“From my 4th year, 1813, I still vividly remember two events: a funeral for a merely one-year-old little brother, and the arrival of a teacher, Mademoiselle Charlotte Frigel, for my sisters. I can still vividly see her looks and clothing in front of me as if it was just yesterday.”
It is a long memoir, but very interesting, about his family’s extensive travels in Europe over several years, their health issues, and their deep religiosity.
I look up the sister who Charlotta, at age 23, was hired to teach in 1813. Johanna Vilhelmina (Mimmi) was 6 years old. Two years later, a second daughter, Maria Carolina Matilda, was born.
I don’t know how many years Charlotta stayed at Aske and whether she was living there or just visiting when she died in 1855.
Her name appears with three different spellings: Andriette, Andrietta, and Andréetta. In the census records, she is listed as the head of the household with the title of “sekreterardotter”, daughter of a secretary. Her father, Pehr Frigel, was the permanent secretary of The Royal Swedish Academy of Music. He was also a secretary in the Royal State Office.
Digitized census records of Andriette’s household exist for the years 1845 and 1870. I first pull up the image for 1845. I can hardly believe what I see.
I have found Augusta’s school! Andriette Frigel is Mlle Frigel in Lotten’s letters!
“Undersigned, daughter to the late secretary in the Royal State Office, Pehr Frigel, and through the Royal Majesty’s graceful resolution of 19 June 1840 declared legally independent, maintains a boarding institute for girls.”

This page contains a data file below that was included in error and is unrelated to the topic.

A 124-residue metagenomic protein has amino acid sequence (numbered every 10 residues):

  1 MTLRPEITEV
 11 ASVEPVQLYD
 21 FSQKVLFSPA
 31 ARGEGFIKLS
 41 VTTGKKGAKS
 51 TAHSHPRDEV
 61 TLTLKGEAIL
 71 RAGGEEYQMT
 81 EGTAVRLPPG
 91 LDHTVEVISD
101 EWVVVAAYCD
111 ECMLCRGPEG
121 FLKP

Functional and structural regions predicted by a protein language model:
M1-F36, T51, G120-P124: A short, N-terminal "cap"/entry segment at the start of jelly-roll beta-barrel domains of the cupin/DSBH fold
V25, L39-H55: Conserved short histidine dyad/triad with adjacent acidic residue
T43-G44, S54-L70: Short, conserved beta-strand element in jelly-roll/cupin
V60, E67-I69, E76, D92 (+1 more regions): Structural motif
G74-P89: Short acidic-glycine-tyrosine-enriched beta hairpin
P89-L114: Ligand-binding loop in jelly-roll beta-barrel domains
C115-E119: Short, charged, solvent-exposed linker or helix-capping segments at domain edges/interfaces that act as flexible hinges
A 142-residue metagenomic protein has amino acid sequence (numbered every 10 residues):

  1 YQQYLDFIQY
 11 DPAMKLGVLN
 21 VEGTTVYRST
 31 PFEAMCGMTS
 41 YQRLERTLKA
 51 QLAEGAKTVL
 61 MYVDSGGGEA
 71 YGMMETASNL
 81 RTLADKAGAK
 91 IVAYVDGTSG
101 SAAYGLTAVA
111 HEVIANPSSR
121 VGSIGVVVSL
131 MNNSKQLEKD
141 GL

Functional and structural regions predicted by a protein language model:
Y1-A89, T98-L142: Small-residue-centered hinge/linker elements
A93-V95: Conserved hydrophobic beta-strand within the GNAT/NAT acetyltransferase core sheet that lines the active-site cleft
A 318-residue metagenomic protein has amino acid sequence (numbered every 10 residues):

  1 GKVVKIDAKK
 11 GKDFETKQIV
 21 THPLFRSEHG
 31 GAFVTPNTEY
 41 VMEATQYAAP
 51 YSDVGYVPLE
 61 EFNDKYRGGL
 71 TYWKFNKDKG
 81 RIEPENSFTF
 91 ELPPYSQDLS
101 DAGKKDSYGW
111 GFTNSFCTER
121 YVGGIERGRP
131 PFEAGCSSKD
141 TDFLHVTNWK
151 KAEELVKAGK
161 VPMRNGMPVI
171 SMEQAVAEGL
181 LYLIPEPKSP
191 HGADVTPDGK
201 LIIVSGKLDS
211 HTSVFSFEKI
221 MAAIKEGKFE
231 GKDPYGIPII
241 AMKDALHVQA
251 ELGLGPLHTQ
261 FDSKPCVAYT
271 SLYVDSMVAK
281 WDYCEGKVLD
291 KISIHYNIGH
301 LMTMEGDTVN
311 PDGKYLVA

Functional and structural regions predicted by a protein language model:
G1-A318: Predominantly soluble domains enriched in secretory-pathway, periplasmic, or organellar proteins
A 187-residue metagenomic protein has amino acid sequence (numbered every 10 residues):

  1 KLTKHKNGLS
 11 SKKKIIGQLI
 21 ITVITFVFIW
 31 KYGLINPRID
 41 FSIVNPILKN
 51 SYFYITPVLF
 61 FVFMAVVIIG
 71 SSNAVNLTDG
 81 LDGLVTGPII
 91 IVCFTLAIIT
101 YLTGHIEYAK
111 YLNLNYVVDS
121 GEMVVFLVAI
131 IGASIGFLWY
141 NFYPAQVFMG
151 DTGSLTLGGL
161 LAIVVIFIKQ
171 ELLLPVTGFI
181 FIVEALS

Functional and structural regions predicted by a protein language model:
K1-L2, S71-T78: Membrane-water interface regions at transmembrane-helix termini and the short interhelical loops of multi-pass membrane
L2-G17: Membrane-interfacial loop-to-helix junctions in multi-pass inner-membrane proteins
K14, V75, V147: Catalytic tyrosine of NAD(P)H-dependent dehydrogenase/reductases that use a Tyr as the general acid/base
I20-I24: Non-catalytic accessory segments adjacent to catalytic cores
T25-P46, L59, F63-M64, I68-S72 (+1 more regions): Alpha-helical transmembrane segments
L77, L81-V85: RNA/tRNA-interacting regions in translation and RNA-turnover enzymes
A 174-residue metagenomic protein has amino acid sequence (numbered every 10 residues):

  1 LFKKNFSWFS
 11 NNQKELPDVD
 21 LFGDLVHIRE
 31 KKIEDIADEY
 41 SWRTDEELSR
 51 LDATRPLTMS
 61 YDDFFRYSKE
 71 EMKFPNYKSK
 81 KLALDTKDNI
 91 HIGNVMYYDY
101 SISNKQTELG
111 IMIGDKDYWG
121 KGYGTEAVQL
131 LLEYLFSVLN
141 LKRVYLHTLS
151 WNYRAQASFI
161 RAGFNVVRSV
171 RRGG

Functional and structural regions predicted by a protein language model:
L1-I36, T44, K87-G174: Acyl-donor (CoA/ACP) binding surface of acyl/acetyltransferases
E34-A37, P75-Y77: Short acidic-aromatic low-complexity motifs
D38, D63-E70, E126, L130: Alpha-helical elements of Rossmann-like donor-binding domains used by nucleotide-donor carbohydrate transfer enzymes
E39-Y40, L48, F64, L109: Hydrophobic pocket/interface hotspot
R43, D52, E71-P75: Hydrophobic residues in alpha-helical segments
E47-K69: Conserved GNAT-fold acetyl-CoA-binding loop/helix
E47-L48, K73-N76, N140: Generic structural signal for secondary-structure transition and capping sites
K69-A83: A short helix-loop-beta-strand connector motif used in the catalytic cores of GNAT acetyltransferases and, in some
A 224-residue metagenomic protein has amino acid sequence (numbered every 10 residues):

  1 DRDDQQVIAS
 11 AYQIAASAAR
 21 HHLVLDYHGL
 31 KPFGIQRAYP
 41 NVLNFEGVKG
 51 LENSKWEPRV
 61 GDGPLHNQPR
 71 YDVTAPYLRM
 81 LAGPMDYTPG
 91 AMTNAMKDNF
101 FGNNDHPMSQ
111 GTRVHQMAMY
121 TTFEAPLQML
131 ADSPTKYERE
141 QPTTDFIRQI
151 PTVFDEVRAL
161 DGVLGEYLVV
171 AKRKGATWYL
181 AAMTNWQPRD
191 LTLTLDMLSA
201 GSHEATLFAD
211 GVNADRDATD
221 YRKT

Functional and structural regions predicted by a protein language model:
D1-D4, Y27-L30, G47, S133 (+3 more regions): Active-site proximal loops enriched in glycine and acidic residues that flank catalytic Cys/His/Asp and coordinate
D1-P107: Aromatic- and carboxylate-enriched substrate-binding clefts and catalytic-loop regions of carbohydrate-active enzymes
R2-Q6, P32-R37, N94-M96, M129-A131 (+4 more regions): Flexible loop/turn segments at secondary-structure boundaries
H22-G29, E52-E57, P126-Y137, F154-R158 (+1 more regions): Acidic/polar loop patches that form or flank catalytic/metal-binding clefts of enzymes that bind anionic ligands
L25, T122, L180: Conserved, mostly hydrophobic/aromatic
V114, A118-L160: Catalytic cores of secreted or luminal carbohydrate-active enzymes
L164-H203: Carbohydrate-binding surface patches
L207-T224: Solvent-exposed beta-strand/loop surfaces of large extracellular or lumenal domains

The girls boarding with Mademoiselle Frigel are listed as Adelaide Peyron, Mathilda Biel, and Elizabeth Biel. All three had boarded with Mrs. Edgren the year before (in addition to Augusta and Josefine Stenbock).
And where did Andriette live? In 1845, her address is listed as the block named Blåman, House No. 8 or, according to the new numbering system, Drottninggatan (Queen Street) 53. I enter the address into Google Maps and smile. Of course, I know where that is. It is a clothing store – Indiska. Every time I am in Stockholm, I check out their sales. So this is where Augusta went to school during the fall of 1844 and the spring of 1845. And it is very close to where she was living, boarding with the Ribbing family. That place is now a Starbucks Café close to the Central Station. Of course, the locations are the same, not the houses. Soon I will be able to lead walking tours through Stockholm in the footsteps of Augusta. We will meet at Starbucks!
So what happened to Andriette later in life? There is one note stating that she was an artist – something I have not been able to verify. I search the digitized daily newspapers again and find her death notice. She died in Stockholm in 1882 at the age of 87.
Pehr Frigel’s Funeral and Jenny Lind
Which brings me back to Andriette’s father, Pehr Frigel. He lived to be 92. His funeral in 1842 was grand, to say the least. The daily paper wrote about the music that was performed and the solo artists – including Jenny Lind. She was only 22 years old and belonged to the same parish as Pehr Frigel. She would soon become world-renowned.